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The Subversion of Christianity

Welcome open minded internet thinkers.

Thanks again for all your prayers. I’m feeling much better.

I’m still a bit sick, but I managed to travel to Columbia, Missouri, this weekend to preach/teach at a friend’s church (Woodcrest Chapel). Had a very nice time sharing my testimony. Coughed up a couple phlegm balls, but no big deal.

A bigger deal was the fact that I lost my driver’s license on the way down to Columbia (how shocking, right?). I had no other I.D. I thought I was totally up-a-creek, but it turns out you can fly without an I.D. — it’s just a real hassle. You have to be thoroughly searched at every checkpoint and have all this paperwork filled out. But you can do it.

While traveling there and back I read Jacques Ellul’s The Subversion of Christianity (I’m obviously on an Ellul-kick these days). This is a man after my own heart (and head)!!! Everybody needs to read this book!

Ellul’s basic thesis is that the Kingdom Jesus inaugurated with his life, death and resurrection has been subverted — converted into its opposite, in fact — in the religion of Christendom. This happened primarily because leaders in the 4th and 5th century decided to give into the temptation that Jesus resisted (Lk 4:5-7) — namely, acquiring political power (thus, submitting to the devil’s authority). Christianity thus was co-opted by “the powers.” A movement that was in its very essence non-conformist became a religion of conformity. Indeed, Christianity has historically usually been a defender of the status quo (“conservative”).

More specifically, Ellul shows that Christianity has been subverted by:

* SUCCESS. The Kingdom only works when it’s lived out in small numbers. Once it becomes a mass movement, it becomes an ideology and loses its soul.
* MONEY. A movement that was founded on people renouncing all possessions got seduced into sanctifying the “right” to possessions.
* MORALITY. This is a huge point. Ellul totally gets that eating from the Tree of the Knowledge of Good and Evil is judgment and is at the root of all sin (see chapter IV). The Kingdom revolution is a revolution of the Spirit — which is the antithesis of living on the basis of ethics. He continually stresses that the New Testament and the early Jesus-movement “has no morality.” Once Christianity became a ruling power and a successful mass movement, however, it had to control people with rules.
* RELIGION. The Jesus movement is anti-religious. But people crave religion. They have “religious needs” that the Jesus movement undermines. When the movement became a mass movement, it became a Christianized version of pagan religion.
* PRAGMATISM. The Kingdom was founded on the singular concern to be faithful to God, not a concern to fix the world. Once Christianity became successful, however, it wrongly assumed responsibility to rule the world and got practical. Since most of Jesus’ teachings are impractical, they had to be set aside.
* VIOLENCE. Non-violence never seems practical, so it was among the things that needed to go. (Here Ellul curiously argues that the example of Islam was the main influence in making Christianity a violent religion, see Chapter V).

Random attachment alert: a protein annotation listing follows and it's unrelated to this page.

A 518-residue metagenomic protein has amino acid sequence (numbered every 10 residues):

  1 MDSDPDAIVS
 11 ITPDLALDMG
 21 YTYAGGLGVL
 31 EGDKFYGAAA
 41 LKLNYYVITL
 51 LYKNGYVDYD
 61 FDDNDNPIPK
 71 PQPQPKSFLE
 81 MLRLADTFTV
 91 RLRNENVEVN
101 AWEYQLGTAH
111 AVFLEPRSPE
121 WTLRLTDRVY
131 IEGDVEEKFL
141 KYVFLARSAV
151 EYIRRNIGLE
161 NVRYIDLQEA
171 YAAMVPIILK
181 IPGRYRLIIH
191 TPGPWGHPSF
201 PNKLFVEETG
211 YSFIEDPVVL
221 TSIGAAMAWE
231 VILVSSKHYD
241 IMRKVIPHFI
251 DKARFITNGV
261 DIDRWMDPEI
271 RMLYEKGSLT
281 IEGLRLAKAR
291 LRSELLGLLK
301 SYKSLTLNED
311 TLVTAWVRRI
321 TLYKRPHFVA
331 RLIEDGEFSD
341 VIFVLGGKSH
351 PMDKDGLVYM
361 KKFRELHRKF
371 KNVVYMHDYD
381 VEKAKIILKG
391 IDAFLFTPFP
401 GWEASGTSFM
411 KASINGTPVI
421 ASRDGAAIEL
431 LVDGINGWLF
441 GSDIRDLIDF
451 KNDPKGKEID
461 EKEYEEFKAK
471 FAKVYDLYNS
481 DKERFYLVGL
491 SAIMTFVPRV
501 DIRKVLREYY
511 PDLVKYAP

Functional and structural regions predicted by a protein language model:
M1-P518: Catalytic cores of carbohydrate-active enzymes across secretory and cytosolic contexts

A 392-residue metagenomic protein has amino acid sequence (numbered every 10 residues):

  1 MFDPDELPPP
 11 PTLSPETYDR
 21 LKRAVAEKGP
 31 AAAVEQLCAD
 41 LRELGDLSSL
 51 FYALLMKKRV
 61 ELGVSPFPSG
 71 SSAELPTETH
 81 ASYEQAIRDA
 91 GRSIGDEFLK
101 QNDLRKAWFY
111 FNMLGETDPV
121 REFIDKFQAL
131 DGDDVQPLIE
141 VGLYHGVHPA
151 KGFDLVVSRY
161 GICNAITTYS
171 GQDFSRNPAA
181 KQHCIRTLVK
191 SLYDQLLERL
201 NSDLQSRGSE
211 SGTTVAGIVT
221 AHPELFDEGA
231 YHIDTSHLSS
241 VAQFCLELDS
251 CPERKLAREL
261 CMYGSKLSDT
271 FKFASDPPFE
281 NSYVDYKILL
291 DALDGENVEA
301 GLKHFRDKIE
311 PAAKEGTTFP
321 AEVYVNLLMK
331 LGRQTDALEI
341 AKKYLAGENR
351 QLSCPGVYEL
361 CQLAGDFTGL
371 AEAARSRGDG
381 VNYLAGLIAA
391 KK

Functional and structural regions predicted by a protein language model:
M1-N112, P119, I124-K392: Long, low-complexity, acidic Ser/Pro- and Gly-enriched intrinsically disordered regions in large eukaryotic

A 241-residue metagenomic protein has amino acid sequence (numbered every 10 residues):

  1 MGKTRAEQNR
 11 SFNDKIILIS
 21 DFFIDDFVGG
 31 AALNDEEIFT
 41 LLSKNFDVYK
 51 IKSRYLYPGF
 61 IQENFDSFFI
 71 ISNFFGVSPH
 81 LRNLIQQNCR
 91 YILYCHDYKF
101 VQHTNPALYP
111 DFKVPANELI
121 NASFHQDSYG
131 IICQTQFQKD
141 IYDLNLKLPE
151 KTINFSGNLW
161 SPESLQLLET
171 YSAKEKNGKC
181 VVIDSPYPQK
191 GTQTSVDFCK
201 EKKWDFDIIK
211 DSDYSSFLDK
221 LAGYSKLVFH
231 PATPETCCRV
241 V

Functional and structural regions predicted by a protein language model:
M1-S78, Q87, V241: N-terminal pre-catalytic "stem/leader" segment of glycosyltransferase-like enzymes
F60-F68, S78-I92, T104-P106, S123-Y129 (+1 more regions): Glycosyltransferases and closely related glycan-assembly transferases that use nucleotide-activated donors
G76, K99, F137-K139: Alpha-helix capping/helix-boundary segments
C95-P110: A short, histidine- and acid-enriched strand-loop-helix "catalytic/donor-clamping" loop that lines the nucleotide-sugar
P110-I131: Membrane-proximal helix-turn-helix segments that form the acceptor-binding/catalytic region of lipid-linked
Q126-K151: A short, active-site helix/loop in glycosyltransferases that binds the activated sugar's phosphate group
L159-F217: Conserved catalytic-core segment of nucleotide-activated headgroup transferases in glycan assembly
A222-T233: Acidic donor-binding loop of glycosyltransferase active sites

* POLITICS. Here Ellul is at his best, showing how Jesus’ apolitical/anti-political movement was transformed into the handmaiden of politics. He shows that Christianity has almost always pathetically given divine sanction to whatever political regime it found itself in. Using ingenious theological arguments right out of the Bible, the Church defended the monarchy when it found itself under a monarchy and the Republic form of government when under this type of government. So too, it defended Socialism under Socialism, Communism under Communism and of course Democracy under a Democracy. The movement whose heart is to revolt against all government to manifest the reign of God is reduced to a silly defender of whatever government happens to be in charge.
* POWER. The heart of the problem, Ellul argues, is that we fear the freedom the Kingdom offers us. It’s the radical freedom of possessing nothing — including power. We rather crave the security of things, of power, of rules, and of pretending we are free (e.g. by having a vote) when in fact we are in bondage. The Spirit was to set us free, but this requires relinquishing all these things.

Anyone who knows my work can see why I would be very excited reading this book.

A few other things are worth noting.
* Ellul is unequivocally an open theist, though he (writing in the 80s) doesn’t use this term. He never gives a sustained argument for this view, but takes stabs here and there at the idea that the future is pre-settled in God’s foreknowledge or will (predestination).
* Ellul’s writing style is a bit erratic. Some readers will find his thought process hard to follow at times. Also, he presupposes a lot on the part of his reader. He constantly makes references to people, movements and ideas without explaining them. You can follow the gist of his argument without a knowledge of these things, but it does make his book more challenging.
* Ellul has an assortment of idiosyncratic ideas I find entirely implausible. Sometimes his interpretations of particular passages border on being bizarre — as when he argues that the “abomination” referred to in Matthew 24 refers to the corruption of Christianity. He also denies that Satan and demons are personal agents or have any reality apart from humans. His view of the Trinity is rather modalistic. And he doesn’t seem to endorse the worship of Jesus. There’s other quirky things as well.

Still, all this aside, this is a book I’d encourage everyone to wrestle with.

Now I’m onto the next Ellul book: The Politics of God and the Politics of Man. I‘ll let you know how it goes.




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